Lisa Simpson ’14 Earns Prestigious Astronomical Society Award
When Lisa Simpson, class of 2014 from Thornton, Colo., was in third grade, she visited the University of Denver’s Chamberlin Observatory, and what she saw there sparked an interest that has since landed her a prestigious award from the American Astronomical Society (AAS).
“I looked through the telescope, and there was Saturn. That moment changed me forever,” Simpson said. “After that night, I wasn’t only interested in observing, but I wanted to know why things work the way they do—that’s why I decided to study physics.”
This summer, Simpson presented at the 222nd Meeting of the American Astronomical Society, June 2-6, in Indianapolis, Ind. The AAS is the premier professional association of astrophysicists in the world, and Simpson received the Chambliss Astronomy Achievement Student Award, the highest award in the field of astrophysics that a student can receive for a single presentation.
The Chambliss Award recognizes exemplary research by undergraduate and graduate students who present at an AAS meeting poster session. Simpson was one of only three undergraduate recipients.
“I cannot tell you how thrilled I was,” Simpson said. “To have my hard work acknowledged by professionals in the astronomical community was one of the best moments of my undergraduate career.”
Simpson, who is working on a B.S. in physics and math with a minor in computational science, presented research that she developed collaboratively with Visiting Assistant Professor of Physics Ian Hoffman.
“Although I am a radio astronomer, our specific area of research was new to me,” Hoffman said. “By using her training in math, physics and computer science, Lisa was able to draw my career in a new direction in a truly collaborative project.”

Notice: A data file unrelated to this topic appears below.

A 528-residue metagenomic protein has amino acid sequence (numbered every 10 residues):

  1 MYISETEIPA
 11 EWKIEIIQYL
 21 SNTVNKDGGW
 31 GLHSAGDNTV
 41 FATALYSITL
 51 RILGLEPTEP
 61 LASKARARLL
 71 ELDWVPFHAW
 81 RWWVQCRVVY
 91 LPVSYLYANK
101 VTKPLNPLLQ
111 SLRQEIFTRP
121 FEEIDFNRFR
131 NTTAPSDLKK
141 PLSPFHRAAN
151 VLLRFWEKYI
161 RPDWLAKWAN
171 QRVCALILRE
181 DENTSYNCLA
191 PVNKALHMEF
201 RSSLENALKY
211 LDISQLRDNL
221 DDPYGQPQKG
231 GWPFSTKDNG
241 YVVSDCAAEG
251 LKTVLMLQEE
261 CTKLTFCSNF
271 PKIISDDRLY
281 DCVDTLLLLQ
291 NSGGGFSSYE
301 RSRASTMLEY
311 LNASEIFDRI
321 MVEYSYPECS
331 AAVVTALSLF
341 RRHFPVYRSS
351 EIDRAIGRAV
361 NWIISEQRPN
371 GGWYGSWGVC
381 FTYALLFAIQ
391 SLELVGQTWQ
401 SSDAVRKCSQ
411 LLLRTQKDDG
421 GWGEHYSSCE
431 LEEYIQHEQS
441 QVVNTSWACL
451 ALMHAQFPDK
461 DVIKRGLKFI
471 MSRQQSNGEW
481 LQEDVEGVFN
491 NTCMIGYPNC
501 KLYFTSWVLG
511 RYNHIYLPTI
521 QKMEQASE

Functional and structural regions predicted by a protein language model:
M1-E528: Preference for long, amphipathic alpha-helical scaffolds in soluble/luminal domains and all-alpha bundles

Simpson’s research, which was supported by Wittenberg through the department of physics and the Student Development Board, focused in part on extending an existing computational model for maser emission. A maser, which can be thought of as a natural laser, is a source of stimulated spectral line emission that occurs in the microwave region of the electromagnetic spectrum. Using this model, she plans to search a previously un-studied interstellar region and make the first observation of molecule-specific emissions that have yet to be detected astronomically.
“Lisa’s research exemplifies the pursuit of interdisciplinary topics that is afforded by Wittenberg’s close-knit programs,” Hoffman said. “The open lines of support and the lack of barriers between disciplines were necessary ingredients in this success story.”
Since receiving her award, Simpson has continued to generate results and update her research. Recently, she presented an updated poster at the meeting of the Ohio section of the American Physical Society, and she shared her research with President Joyner and the Board of Directors.
Collaborative Learning Environment
Wittenberg’s opportunities for collaborative student-faculty research aren’t just for upper-level students, though.
Spenser Joyce, class of 2016 from Reynoldsburg, Ohio, joined Simpson at the national conference and presented research she conducted as a first-year student.
Joyce worked informally with Hoffman to continue research on interstellar ammonia masers. She analyzed existing data and collected new data from the Green Bank Telescope at the National Radio Astronomy Observatory in West Virginia using Hoffman’s laboratory computer, which is configured to remotely control the telescope. She and Hoffman hope that in the future they can use information gathered from different types of masers to understand conditions inside star-forming regions. Now a second-year student, Joyce is the co-author of a peer-reviewed journal article based on her research.
“For both students, the presentations came near the beginning of the projects,” Hoffman said, “and there are still many big things to come.”
A leader in student-faculty research, Wittenberg annually offers opportunities for students to work side-by-side with full-time professors in the classroom and in the field. Summer research projects are also popular at Wittenberg, a nationally ranked liberal arts institution, which was recently named fourth in the nation for professor accessibility as per the Princeton Review.
Written By: Leigh Hall ‘13